I remember coming to school and finding cops in the hall, talking to my best friend Barb. (Her locker was next to that of the gunman). Little knots of students were standing around, whispering. I couldn't believe Barb would be in trouble with the law.
Then my friend Becky came up to me, ashen faced. "Have you heard? Joe is dead." Joe, crazy Joe, who was always, always coming up with some good natured joke. Brilliant Joe, the go-to guy when you didn't get something in your homework. One day, in AP English, he had drawn a cartoon bubble on the chalkboard and stood so it looked like it was coming out of his mouth. Brian, who always had a camera ready, started snapping pictures. It happened to be Joe's birthday so I started playing. He wrote a cartoon bubble that said, "Hi, Lori!" I drew a piece of cake and a bubble that said, "Happy birthday, Joe. Have some cake!" and posed accordingly. Brian took the picture. That was the shot that was used on the "In Memorium" page of the yearbook.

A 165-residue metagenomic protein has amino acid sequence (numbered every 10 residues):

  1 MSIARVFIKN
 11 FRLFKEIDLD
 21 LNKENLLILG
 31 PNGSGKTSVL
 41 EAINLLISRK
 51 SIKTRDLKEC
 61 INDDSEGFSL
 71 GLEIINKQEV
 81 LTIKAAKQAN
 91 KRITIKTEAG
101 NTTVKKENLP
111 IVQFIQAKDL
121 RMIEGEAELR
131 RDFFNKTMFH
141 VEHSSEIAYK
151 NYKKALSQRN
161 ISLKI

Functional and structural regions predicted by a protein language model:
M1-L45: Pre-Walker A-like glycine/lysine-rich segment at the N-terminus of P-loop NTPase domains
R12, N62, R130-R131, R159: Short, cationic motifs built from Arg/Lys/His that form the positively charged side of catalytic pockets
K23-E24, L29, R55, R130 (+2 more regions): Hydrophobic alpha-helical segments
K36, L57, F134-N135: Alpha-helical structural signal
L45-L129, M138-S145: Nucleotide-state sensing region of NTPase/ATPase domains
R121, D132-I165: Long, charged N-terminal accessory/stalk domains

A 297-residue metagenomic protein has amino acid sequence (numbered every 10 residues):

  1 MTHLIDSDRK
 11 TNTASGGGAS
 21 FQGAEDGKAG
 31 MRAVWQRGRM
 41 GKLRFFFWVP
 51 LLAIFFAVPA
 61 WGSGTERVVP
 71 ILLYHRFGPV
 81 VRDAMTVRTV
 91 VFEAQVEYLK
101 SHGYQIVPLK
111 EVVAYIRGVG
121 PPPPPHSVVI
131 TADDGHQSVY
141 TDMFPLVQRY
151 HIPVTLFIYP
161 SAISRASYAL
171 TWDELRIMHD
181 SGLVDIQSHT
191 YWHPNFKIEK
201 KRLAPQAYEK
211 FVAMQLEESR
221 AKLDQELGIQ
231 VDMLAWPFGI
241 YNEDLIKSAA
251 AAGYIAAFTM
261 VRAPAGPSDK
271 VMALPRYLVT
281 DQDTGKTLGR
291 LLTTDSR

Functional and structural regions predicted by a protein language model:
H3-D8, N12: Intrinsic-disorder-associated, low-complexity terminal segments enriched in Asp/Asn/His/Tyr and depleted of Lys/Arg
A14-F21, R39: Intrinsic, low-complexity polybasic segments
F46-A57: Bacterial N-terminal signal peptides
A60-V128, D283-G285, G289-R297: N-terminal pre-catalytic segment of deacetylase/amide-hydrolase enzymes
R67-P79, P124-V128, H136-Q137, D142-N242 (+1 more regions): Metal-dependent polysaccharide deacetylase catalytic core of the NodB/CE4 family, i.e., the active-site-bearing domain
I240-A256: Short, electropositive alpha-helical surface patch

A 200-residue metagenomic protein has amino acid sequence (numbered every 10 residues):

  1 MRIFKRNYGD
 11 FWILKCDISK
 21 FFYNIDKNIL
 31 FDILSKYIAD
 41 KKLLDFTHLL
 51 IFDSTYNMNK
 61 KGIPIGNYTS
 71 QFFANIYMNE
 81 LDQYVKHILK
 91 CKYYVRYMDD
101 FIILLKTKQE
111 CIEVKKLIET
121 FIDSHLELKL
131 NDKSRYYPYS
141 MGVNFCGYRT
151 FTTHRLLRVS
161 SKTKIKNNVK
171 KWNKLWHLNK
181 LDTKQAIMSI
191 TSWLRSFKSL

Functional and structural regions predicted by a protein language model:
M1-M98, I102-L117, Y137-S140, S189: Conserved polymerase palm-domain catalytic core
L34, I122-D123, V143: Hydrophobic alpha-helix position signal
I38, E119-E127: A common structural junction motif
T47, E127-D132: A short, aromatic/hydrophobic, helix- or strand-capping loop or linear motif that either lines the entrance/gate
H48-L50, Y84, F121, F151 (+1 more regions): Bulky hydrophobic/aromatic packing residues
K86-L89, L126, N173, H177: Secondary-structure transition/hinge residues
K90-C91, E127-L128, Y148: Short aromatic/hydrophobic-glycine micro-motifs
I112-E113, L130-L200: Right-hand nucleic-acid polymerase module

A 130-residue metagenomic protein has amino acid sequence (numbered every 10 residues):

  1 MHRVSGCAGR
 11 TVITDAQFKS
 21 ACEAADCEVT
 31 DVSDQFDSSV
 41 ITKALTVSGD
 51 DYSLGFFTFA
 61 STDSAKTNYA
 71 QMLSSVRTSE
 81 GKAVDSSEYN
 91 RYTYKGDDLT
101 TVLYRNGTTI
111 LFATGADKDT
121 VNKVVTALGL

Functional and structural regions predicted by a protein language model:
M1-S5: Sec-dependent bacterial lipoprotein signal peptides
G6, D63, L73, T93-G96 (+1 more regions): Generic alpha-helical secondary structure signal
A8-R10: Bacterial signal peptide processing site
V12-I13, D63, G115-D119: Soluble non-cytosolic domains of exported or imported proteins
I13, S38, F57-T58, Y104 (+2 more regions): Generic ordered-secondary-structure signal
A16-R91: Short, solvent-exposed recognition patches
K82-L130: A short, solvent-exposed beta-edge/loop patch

It occurs to me that I'm rambling, that I should edit this and compose my thoughts into something coherent and meaningful. But when people kill people in random, senseless acts, me not so much with the coherence. I get angry. I get sad. I get frustrated and then I get angry again.
This would be a good time to warn you that I'm going to rant right now and that you should also be advised that you'd best spare me any "guns don't kill people, people kill people" crap. I'm not buying it.